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Friday, 17 August, 2001, 00:45 GMT 01:45 UK
Teenager contraceptive fears 'unfounded'
Emergency contraception
Most users of emergency contraception are adults
Teenage girls have not been flocking to use emergency contraception in large numbers, sales figures suggest.

There were fears that making emergency contraception - known colloquially as the morning after pill - available over the counter would prompt its widespread use by teenagers.

But sales figures for the pill, known by the trade name Levonelle, released by the pharmacy chain Superdrug suggest these fears were unfounded.

The morning after pill is too expensive for young women

Dr Marianne Parry
They show that the majority of women who bought the pill were working and aged 25 to 35.

Two-thirds of sales were made in the South East of England with the top 10 selling stores inside the M25 motorway.

Outside of London, Wolverhampton in the West Midlands was the biggest single area for sales of Levonelle, which costs 19.99.

Sales of the emergency contraception nationally averaged around 150-a-week, peaking at the May bank holiday weekend and Easter.

Lincensed for sale

Emergency contraception was licensed for sale in January 2001 to any woman over the age of 16, provided they answer a series of medical questions.

Schering Health Care, which markets Levonelle, said its data showed only a quarter of sales were made over the counter while total sales have risen by 5% since the drug was licensed for sale in chemists.

Dr Marianne Parry, of Marie Stopes International, said: "People were saying selling the morning after pill over the counter would increase promiscuity, but it has done nothing of the sort for several reasons.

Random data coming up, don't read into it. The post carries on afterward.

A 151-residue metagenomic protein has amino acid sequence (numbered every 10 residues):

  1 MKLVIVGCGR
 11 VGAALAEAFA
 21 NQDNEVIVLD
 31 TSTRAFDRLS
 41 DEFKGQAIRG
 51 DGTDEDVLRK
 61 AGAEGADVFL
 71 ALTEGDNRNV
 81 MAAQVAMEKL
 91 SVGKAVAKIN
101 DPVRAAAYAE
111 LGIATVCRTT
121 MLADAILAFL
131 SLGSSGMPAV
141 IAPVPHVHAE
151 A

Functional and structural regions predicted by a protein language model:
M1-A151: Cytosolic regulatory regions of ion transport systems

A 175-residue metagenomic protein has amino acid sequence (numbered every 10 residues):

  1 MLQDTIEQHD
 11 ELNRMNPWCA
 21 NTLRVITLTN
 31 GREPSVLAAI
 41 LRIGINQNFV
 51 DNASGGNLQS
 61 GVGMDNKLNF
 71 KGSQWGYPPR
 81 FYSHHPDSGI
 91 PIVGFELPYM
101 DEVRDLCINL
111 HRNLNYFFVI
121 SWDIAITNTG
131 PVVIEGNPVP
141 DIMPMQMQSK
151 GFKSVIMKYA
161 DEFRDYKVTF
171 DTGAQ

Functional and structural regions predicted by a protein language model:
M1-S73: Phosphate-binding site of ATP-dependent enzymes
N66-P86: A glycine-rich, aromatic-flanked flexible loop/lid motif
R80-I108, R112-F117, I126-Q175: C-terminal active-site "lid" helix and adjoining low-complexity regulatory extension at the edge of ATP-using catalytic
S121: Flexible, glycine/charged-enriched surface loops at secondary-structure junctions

"The morning after pill is too expensive for young women, particularly teenagers, to use regularly, even though Marie Stopes offers it for 10.

"When a woman buys it at a chemist, they are told that it has a higher failure rate than the contraceptive pill and most are sensible enough to remember this fact.

"Also the morning after pill can leave a lot of women feeling very sick and they will not repeatedly take something that makes them feel unwell."

An abortion is still an abortion, these pills just do it earlier

Paul Danon
The Society for the Protection of Unborn Children said Superdrug was attempting to justify a reprehensible product.

Spokesman Paul Danon said: "The fact that the 25 to 35 age group are using the morning after pill goes against the idea that it is for emergency use only, as women of that age are expected to make prior arrangements before having intercourse.

"We would also like to see whether the data will be checked against clinical abortions to see if use of the morning after pill has led to a reduction in abortions as its supporters had claimed - we fear it will not.

"An abortion is still an abortion, these pills just do it earlier."

See also:

02 Jul 01 | BMA Conference
Emergency contraception 'should be free'
29 Nov 99 | Medical notes
Emergency contraception
26 Jan 01 | Health
Superdrug's internet pill U-turn
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